Archives For August 2010

Master Movements

Darius Soriano —  August 21, 2010

Los Angeles Lakers guard Kobe Bryant (L) drives to the basket on Boston Celtics guard Ray Allen in the first quarter during Game 4 of the 2010 NBA Finals basketball series in Boston, Massachusetts June 10, 2010. REUTERS/Adam Hunger (UNITED STATES - Tags: SPORT BASKETBALL)

In this post, we continue our look at Kobe Bryant and how his commitment to fundamentals has helped make him the player that he is today.

As we’ve stated in previous posts, it’s easy to appreciate Kobe Bryant.  He typically makes at least one jaw dropping play a game that gets Lakers fans and opponents fans alike out of there seats and in awe of what he just did.  I’ve argued before that Kobe is one of the most fundamentally sound players in the game and that his footwork is the foundation for his ability to play the game at the level that he does.  And when you combine his footwork with his ridiculous ability to hit tough shots, you get one of the all time great offensive players that can seemingly do anything he wants on the offensive side of the ball.  And while this ability to hit tough shots can sometimes lead to thoughts of wildness and outside of the box play, I’m a firm believer that Kobe’s game is rooted in fundamental basketball (with a flare for pushing the envelope) and that it’s all the little things – the minute details – that drive Kobe’s game and make him the all around threat that he is.

So today, I share with you a few videos on Kobe’s attention to detail when dealing with everyday offensive situations.  We start with getting open on the wing and executing a catch and shoot jumper.

The threat of Kobe’s jumper is probably his greatest strength as an offensive player.  With nearly unlimited range on his jump shot, a potential made basket is only a flick of the wrist away and Kobe uses that to his advantage when defenders are force to play him on an island.  Notice how Kobe speaks of getting into the triple threat position and then using his jab step as a way of feeling out the defender before he makes his move.  This is why we often see Kobe hold the ball a bit more than we’d all like, but it’s all for a purpose – he’s evaluating all levels of the defense and then deciding what his next move should be.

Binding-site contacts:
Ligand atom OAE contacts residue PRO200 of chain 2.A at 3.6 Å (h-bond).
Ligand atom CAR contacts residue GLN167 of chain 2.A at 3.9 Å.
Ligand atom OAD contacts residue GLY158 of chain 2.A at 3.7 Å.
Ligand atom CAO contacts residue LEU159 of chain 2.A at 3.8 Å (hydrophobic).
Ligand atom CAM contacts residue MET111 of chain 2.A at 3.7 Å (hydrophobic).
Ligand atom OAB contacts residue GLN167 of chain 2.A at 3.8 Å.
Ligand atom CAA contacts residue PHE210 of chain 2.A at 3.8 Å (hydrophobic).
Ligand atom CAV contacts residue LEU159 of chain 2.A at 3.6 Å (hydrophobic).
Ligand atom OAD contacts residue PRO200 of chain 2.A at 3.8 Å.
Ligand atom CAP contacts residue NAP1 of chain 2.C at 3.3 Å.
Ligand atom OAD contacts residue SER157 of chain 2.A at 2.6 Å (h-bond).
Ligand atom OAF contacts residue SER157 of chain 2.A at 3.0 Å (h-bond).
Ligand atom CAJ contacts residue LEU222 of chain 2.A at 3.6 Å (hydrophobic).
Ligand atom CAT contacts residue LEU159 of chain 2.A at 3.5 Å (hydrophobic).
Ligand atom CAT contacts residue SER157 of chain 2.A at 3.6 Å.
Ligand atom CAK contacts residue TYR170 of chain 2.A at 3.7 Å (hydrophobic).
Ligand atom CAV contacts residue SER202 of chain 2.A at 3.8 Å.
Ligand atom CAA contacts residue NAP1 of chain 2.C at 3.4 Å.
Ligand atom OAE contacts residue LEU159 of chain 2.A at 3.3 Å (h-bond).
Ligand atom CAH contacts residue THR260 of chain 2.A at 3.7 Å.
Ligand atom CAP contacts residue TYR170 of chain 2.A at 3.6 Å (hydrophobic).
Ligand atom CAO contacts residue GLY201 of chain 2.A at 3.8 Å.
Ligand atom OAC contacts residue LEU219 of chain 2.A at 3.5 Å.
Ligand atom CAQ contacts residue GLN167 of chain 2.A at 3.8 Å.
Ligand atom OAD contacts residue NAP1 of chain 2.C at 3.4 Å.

Next, we see how Kobe uses the threat of his jumper to his advantage by then using his first step to drive by an opponent to get to the basket.

Kobe may not have the lightning first step that he had during his younger days, but that does not mean that’s he no longer a threat to drive to the basket.  At this point in his career, rather than just catching the ball and attempting to drive right by a defender, Kobe often uses his array of jab steps, ball fakes, and hesitation dribbles to get to the rim.  Notice how in the video Kobe speaks about disregarding the primary defender almost immediately.  Understand that when the offensive player is a key focus of a defense’s scheme (as Kobe is), it’s often the secondary (help) defender that can cause the most problems on any given play.  The awareness that Kobe shows when saying that he’s reading the second defender and using that players’ positioning to decide on what side of the basket he should attempt to finish his shot is also something that should be noted.  Kobe literally has multiple decisions to make in the matter of fractions of a second in order for a play to be successful or not.  The fact that he so often chooses right is what makes him special.

Finally, we see what is probably Kobe’s most feared weapon: his pull up jumper.

Executing a pull up jumper at the proficiency that Kobe does is what makes him such a fantastic offensive player.  As the video shows, Kobe is taking into account every little detail when evaluating what he should do on any given play.  He’s reading the body of the primary defender, he’s then moving his eyes to the help defender, he’s looking at his teammates to see if someone flashes open…really he’s just examining the entire floor and looking for an option that will deliver a made basket.  There are few players that can shoot this shot the way that Kobe can.  He’s very strong going either left or right.  He’s just as good using one dribble to get to his spot as he is using multiple dribbles.  He can easily find his rhythm, set his feet, and establish the necessary balance to execute this shot at any given time.  As he relays in the clip, this is the shot that truly makes him a versatile offensive player and the shot that most puts defenders in a position where they’re guessing what’s going to come next.